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All Natural Dairy | Winter 2013 Out Here Magazine

As most family dairy farms close, Karen Oberst's young venture is thriving

By David Frey

Photography by Mark Oberst

Karen and Tim Oberst were taking a chance when they bought their 74-acre farm in northwest Ohio in 2005. The farm had fallen into disrepair. Its buildings were dilapidated. Its pastures needed to be fenced.

What they planned for the farm was taking an even bigger chance. Karen, who came from a farming family, had always wanted to try her hand at running a dairy farm: a small-scale, all-natural, grass-based dairy farm, the way all dairy farms used to be. People weren’t starting dairy farms like that anymore. As she soon discovered, they weren’t starting dairy farms at all. Competition from large production farms makes it all but impossible.

Karen Oberst - Tractor Supply Co.

When Karen Oberst opened Wise Acres Farm in Findley, Ohio, with her husband, Tim, they were the first family to start up a dairy in Hancock County in 35 years.

When they opened Wise Acres Farm in Findley, Ohio, they were the first family to start up a dairy in Hancock County in 35 years.

“It’s very labor intensive,” says Karen, who runs the farm. “It’s a huge commitment.”

It’s also been very rewarding, she says, and she makes a point of passing on what she’s learned to others who are interested in starting their own small dairies. She offers internships at her farm and handles a growing number of phone calls from people across the country, some who just want to milk a single cow, sheep, or goat.

“The more small farms we have, the stronger our network becomes,” she says. “We can all help each other.”

Environmentally-Friendly Farming

Farming is in Karen’s blood. Her father was raised on a New England dairy, and she was raised on a farm, but one more dedicated to crops than livestock. She earned a degree in agriculture from Murray State University in Kentucky.

Caring for the environment is just as much a part of her makeup as agriculture. She worked for the Environmental Protection Administration, taught college zoology classes, and worked as a naturalist.

“My entire career has been devoted to environmental issues one way or the other,” she says.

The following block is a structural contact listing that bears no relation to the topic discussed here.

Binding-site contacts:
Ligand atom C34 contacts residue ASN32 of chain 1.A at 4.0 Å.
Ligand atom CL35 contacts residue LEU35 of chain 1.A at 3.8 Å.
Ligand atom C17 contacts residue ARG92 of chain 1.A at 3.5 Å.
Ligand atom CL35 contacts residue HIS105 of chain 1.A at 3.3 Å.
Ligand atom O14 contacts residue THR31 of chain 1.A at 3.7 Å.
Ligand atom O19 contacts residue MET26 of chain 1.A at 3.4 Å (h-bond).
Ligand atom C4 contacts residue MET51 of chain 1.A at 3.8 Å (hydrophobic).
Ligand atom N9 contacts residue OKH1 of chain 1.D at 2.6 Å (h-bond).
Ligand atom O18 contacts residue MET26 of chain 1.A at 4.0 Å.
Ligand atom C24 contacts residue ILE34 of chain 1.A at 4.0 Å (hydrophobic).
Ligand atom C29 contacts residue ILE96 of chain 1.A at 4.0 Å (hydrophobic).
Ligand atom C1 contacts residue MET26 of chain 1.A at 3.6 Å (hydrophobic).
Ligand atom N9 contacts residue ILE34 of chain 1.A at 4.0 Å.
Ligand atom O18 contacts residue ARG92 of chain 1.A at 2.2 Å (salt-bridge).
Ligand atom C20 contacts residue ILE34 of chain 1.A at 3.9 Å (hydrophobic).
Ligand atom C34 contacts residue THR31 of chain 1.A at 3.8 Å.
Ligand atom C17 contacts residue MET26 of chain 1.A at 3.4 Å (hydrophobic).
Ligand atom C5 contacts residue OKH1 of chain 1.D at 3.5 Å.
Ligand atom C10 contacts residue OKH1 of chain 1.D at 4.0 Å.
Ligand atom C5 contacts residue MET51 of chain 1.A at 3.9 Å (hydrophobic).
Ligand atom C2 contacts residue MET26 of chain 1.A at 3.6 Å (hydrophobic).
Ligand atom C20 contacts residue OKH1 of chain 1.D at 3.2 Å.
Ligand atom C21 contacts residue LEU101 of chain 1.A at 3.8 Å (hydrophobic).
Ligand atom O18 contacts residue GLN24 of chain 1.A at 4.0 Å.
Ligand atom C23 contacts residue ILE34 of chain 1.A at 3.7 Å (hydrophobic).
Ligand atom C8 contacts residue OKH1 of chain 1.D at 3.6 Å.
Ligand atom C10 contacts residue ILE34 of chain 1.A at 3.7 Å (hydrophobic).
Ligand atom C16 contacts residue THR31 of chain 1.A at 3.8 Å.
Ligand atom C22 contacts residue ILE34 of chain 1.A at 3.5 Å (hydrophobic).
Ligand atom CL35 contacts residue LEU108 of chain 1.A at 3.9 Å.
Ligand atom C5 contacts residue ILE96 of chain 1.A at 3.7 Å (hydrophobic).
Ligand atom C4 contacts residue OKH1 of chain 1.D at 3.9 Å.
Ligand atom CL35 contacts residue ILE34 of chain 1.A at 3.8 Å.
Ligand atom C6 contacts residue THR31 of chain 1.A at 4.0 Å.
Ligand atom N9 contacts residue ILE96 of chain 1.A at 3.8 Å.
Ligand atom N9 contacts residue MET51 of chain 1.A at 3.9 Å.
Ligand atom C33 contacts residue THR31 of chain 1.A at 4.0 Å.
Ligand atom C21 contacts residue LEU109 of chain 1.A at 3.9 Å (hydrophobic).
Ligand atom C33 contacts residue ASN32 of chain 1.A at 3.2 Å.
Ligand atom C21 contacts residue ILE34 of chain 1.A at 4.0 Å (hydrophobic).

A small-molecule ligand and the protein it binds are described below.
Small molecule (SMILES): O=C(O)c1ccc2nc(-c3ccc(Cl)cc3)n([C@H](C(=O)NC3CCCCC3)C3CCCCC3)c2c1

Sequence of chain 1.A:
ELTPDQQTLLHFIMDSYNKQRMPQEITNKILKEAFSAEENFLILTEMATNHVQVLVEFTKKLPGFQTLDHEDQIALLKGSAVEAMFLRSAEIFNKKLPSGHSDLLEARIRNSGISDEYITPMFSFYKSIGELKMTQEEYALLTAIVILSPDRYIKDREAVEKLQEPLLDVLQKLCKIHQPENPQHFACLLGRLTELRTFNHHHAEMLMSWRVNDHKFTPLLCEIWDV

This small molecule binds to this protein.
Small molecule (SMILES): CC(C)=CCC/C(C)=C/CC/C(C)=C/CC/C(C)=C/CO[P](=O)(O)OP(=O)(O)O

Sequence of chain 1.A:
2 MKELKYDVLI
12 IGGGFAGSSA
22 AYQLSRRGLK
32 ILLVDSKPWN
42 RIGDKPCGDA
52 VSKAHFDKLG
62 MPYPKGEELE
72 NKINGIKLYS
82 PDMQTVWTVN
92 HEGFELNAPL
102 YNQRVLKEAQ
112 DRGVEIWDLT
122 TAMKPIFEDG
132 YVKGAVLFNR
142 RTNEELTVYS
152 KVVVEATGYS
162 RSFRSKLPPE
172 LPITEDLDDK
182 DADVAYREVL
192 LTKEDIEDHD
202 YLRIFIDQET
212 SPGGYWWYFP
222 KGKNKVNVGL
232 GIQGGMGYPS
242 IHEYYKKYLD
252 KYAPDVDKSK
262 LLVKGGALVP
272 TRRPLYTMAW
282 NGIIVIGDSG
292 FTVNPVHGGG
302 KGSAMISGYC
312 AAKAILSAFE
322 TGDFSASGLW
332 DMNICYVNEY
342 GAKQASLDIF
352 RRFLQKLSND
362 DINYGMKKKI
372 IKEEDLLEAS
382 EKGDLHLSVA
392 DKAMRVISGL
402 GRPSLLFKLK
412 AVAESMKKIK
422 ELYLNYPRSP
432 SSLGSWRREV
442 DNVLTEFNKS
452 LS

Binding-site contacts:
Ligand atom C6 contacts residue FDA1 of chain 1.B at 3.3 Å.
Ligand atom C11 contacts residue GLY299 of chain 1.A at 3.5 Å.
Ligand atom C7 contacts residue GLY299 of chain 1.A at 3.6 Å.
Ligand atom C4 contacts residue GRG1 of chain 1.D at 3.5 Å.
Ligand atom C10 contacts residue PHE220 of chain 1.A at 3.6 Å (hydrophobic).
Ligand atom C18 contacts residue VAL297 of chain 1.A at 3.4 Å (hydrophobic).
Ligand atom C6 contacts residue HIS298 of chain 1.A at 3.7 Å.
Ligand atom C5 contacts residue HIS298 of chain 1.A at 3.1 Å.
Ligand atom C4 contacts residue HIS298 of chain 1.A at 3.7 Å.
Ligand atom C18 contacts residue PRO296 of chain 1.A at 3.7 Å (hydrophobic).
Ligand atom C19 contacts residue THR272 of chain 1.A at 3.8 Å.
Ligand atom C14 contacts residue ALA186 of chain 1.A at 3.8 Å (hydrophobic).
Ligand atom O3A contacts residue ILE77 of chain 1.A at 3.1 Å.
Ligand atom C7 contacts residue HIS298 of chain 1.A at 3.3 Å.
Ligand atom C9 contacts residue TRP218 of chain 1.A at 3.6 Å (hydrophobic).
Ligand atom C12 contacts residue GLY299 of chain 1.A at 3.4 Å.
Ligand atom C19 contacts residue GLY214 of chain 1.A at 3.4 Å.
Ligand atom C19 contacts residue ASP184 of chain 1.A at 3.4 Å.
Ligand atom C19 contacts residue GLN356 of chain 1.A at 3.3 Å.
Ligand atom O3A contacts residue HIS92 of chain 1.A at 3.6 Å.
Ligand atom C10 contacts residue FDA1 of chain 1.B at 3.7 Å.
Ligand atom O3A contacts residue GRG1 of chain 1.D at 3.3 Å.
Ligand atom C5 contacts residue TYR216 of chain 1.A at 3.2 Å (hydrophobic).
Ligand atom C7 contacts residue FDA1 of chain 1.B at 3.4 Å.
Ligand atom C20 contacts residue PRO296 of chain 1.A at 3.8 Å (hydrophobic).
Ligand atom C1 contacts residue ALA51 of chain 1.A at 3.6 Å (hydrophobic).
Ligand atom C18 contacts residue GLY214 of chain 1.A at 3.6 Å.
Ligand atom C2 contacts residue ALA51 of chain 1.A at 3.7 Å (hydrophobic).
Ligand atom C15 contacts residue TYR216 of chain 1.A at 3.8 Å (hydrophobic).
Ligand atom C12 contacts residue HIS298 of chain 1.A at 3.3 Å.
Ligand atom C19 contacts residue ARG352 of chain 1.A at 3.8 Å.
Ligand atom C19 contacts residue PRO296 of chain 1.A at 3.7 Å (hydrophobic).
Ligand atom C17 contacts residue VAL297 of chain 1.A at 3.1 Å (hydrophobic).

Her twin passions for farming and the environment came together at Wise Acres Farm, where she takes charge of some 65 head of livestock, including 22 milking cows. The cows are primarily grass-fed, although she does use some grain to round out their diet.

“We wanted to farm in an environmentally-friendly way,” says Karen, who uses no synthetic chemicals on her farm.

She rotates the Grade A Jersey cows through their pastures two or three times a day — as many as six times a day in dry summers when the grass is struggling.

It’s a pastoral lifestyle that people in the city can’t experience and an intimate connection with her land and animals that’s hard to find on big commercial farms.

“The cows are healthier, in my opinion, when they’re out in the natural environment grazing,” she says. “They tend to live longer, reproduce more readily, and they have fewer health problems.”

The farm is healthier, too. The roaming cows act as manure spreaders as they graze.

Running a grass-fed dairy has its disadvantages. The cows’ milk production is lower. Grass is harder to come by in times of drought. (Last year, the Obersts cut their herd in half because of lack of feed.) And, of course, it’s labor intensive. But for Karen, it’s a labor of love. She does most of her work on foot, with her border collie rounding up the cattle.

“Every day brings something different and every day brings something to be thankful for,” she says. “I’m blessed to have the opportunity to take care of the land and animals.”

It’s a pastoral lifestyle that people in the city can’t experience and an intimate connection with her land and animals that’s hard to find on big commercial farms.

“Running a small dairy is a lifestyle choice,” she says. “You’re committed to it seven days a week, twice a day. And really, it’s all day. There’s always something to do.”

Consumers never know, though, that they’re drinking milk from grass-fed cows at Karen’s dairy farm. Ohio law doesn’t allow the sale of raw milk from the farm. Her milk goes to a commercial processor where it’s mixed with milk from other dairies.

Many of the farmers who contact her, though, have something else in mind. Some want just enough milk to feed their families. Others want to make artisanal cheese on their farm.

“Based on the number of calls I get, there is an interest in having dairy animals,” Karen says, even if it’s just for a single cow, or a goat.
Karen finds herself trying to give the same answers she was seeking when she first started out.

“A lot of it is by jumping in and doing it,” she says. “In retrospect, I think it probably was kind of crazy.”

Only about 5 percent of dairy farmers are women, she says, and for some farmers she went to, searching for advice, it took some time to convince them she was serious.

“A lot of people would chuckle and now I know why,” she says. “You just can’t explain it all in a couple-hour meeting.”
But as more and more people turn to small, local farms to buy their foods, Karen is hopeful that will mean more small dairy farmers follow her path.

“People want to know where their food is coming from,” she says. “If they are unable to produce it themselves, they like to meet the farmers face to face and know what kind of practices they use. I think it’s a beneficial relationship for everyone.”

David Frey writes in Gaithersburg, Md.